How do I say this adjective?

Discussions on the Hokkien (Minnan) language.
Andrew

Post by Andrew »

jilang wrote:
What does 五八四 stand for?
Where have you heard this. I wonder what this means too (besides a bunch of numbers).
It was used a lot at school to mean the same as ham sap lo

SimL
Posts: 1407
Joined: Mon Jun 26, 2006 8:33 am
Location: Amsterdam

Post by SimL »

Hi Jilang & Andrew

五八四 was quiet a common expression in Penang in my youth. I think it meant something very similar to 五支须. People would say "i goo peh si".

In fact, the phrase was so well-known that in our Malaysian English, we even said: "He's five eight four".

I'll have to ask my parents: 1) If I recall the *meaning* more or less correctly (of the *existence* of the phrase, I have no doubt), and 2) If there was a subtle difference between 五八四 and 五支须. (But these are slightly awkward matters to bring up with one's parents!)

Cheers,
Sim.

jilang
Posts: 220
Joined: Sat Dec 16, 2006 4:28 am

Post by jilang »

I wonder what the significance of those three numbers are. I've never heard it translated into English.

SimL
Posts: 1407
Joined: Mon Jun 26, 2006 8:33 am
Location: Amsterdam

Post by SimL »

ong wrote:It is from those books about lottery number.584 is 猪八戒
I can't see what is the point for using it.
Jilang: Ong indicates that it comes from those lottery number books, and that he doesn't know the significance of using it to mean "dirty minded".

Had YOU heard the term before (in it's original Hokkien form I mean - I realise you said you hadn't heard it translated into English)?

I checked with my parents, and neither of them had ever heard of 五八四 / 猪八戒 goo-peh-si. I guess it could have been school slang, perhaps restricted to those few years. I was glad to see that Andrew seems to be familiar with it too though. That's why I'm curious to know if you (or any other readers) know it.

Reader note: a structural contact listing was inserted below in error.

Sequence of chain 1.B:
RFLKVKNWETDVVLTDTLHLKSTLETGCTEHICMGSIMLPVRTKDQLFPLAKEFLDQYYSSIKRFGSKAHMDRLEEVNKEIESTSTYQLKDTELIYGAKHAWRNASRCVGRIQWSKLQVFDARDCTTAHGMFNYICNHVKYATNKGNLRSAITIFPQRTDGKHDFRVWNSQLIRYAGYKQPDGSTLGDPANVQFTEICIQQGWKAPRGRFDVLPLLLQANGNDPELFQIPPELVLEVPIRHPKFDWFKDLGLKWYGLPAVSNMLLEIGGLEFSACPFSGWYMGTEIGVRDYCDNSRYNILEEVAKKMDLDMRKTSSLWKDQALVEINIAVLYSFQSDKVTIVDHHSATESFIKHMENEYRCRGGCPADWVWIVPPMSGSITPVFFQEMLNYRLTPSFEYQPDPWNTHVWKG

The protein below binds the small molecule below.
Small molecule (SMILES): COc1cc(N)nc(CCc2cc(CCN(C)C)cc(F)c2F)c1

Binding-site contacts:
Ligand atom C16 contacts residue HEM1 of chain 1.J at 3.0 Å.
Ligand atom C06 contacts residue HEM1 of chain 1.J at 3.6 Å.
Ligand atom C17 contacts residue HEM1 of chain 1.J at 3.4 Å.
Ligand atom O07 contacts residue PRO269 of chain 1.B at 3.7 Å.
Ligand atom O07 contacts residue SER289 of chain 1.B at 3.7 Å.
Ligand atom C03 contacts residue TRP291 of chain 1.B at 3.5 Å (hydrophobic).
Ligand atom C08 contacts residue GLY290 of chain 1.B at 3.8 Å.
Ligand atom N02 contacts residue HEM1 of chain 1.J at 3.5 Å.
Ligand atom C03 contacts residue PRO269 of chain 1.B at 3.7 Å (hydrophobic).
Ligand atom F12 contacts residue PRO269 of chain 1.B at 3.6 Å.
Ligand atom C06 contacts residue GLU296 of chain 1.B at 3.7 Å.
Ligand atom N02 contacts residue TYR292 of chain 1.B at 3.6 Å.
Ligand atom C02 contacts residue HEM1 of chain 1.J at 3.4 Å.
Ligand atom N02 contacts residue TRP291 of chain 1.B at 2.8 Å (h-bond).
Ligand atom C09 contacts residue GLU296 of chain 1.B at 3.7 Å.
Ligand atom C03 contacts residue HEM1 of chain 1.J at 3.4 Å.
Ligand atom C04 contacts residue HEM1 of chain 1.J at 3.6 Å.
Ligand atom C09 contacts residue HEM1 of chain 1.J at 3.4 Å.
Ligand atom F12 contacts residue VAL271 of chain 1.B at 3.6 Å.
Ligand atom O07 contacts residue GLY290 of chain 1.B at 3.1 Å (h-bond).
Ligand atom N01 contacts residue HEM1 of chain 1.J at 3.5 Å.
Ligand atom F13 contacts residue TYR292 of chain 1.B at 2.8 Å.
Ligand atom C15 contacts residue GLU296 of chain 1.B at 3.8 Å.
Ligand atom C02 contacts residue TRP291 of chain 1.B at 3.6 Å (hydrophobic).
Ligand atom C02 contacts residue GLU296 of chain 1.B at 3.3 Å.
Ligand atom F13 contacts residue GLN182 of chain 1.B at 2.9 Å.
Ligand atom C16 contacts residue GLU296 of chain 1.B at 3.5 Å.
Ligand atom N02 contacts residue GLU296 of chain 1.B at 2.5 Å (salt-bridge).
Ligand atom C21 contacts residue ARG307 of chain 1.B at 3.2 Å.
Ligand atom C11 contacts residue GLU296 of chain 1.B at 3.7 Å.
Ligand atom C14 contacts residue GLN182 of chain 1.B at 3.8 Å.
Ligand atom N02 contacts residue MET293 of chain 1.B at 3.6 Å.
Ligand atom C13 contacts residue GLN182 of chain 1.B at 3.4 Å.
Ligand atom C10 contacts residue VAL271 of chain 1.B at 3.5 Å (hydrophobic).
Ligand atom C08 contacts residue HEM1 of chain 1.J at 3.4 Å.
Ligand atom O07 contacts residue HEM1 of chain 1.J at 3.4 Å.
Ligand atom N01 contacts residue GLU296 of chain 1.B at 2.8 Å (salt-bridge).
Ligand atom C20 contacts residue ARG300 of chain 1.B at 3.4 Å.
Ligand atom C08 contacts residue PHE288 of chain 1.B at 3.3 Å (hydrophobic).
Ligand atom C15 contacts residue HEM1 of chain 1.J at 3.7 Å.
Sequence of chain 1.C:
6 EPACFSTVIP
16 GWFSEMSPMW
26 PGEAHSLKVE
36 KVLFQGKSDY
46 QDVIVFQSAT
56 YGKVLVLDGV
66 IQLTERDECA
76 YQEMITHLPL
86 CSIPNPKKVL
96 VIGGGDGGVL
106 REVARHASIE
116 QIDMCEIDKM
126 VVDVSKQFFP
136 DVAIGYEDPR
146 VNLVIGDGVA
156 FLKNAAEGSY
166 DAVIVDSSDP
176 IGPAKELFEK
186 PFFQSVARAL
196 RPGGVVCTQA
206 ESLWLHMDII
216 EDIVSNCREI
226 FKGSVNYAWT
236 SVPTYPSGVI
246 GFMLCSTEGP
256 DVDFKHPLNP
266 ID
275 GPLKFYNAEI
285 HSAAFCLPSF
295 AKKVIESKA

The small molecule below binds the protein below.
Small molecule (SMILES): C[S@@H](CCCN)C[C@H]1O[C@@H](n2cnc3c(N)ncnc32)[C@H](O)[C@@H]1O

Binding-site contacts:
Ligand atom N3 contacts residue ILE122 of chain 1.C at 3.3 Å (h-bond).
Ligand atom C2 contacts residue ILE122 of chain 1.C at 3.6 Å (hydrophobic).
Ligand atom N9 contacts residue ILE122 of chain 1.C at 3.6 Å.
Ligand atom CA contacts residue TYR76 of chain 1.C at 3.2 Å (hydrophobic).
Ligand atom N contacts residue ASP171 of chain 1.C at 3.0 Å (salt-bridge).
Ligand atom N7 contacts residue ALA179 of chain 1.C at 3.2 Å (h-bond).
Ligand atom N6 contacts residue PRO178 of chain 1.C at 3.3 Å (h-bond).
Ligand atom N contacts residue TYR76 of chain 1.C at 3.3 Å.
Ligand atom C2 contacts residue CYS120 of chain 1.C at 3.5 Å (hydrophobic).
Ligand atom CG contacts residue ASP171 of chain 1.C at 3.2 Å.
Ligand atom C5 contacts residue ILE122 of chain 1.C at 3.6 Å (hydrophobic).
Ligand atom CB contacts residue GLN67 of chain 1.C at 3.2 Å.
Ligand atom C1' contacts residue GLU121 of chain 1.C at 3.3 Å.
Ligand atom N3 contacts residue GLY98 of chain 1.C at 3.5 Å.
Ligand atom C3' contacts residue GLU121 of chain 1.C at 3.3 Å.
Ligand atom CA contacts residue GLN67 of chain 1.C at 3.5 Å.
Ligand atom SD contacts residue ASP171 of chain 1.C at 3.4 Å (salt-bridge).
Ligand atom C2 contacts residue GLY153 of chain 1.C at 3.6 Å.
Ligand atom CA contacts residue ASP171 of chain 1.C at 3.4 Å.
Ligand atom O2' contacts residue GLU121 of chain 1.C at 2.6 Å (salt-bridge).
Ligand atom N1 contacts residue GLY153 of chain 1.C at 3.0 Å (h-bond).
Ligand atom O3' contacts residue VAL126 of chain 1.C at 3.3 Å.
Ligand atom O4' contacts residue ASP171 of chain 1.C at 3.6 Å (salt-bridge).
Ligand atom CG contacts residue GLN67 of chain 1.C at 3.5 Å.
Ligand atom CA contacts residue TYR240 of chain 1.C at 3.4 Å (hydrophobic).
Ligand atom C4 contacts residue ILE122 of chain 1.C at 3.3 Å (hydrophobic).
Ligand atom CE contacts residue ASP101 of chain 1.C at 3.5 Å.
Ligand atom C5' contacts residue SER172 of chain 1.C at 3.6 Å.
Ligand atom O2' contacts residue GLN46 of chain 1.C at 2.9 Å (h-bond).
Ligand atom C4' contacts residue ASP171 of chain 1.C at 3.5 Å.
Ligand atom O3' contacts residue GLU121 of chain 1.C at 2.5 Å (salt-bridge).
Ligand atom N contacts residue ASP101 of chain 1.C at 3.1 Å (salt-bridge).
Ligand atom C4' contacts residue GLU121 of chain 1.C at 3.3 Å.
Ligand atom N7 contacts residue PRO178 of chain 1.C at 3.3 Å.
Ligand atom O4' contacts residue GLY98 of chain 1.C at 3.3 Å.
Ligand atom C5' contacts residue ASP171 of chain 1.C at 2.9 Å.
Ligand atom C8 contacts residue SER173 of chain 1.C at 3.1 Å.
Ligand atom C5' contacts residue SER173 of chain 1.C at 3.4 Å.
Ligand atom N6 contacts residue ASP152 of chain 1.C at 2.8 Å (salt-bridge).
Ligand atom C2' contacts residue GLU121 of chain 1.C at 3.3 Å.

Andrew: where did you go to school? I went to Wellesley Primary School, on Northam Road, and Penang Free School, on Green Lane.

---

In Penang, "hiau5" is used to mean "dirty minded" for ANYONE, men and women (and I guess said more often about men than about women, because women were supposed to be chaste and non-sexual). I was hence very surprised when I found the word in the Douglas dictionary, with the following definition:

“hiau5”: lewd, lascivious (only said of vile women)
- “hiau5-khang2”: ditto.
- “hiau5-siau2”: ditto.
- “hiau5-lin1-long1”: exceedingly lascivious (woman).
- “lau7-hiau5”: an old and lewd woman.

I mean, I was particularly surprised that Douglas said it was restricted to women, never men.

So, I checked with my parents, and my mother confirmed that it was only in Penang that "hiau5" could be used for men. In her youth, in southern peninsular Malaysia, it was exactly the same usage as Douglas, i.e. could ONLY be used for women.

She explained that there was even a Malaysian-English term for "hiau5" in her youth, namely "itchified"!

I was also surprised that it wasn't at all embarassing to speak about these terms with my parents.

Regards,
Sim.

ong
Posts: 535
Joined: Tue Jan 10, 2006 6:04 am

Post by ong »

I think it started with hiau also mean busybody or 自作多情 for man too.However it is found in dict which means pruriency for man and woman .

Andrew

Post by Andrew »

I don't think I've ever heard hiau5 used to refer to men. I think I would have used ham-sap or 584.

Locked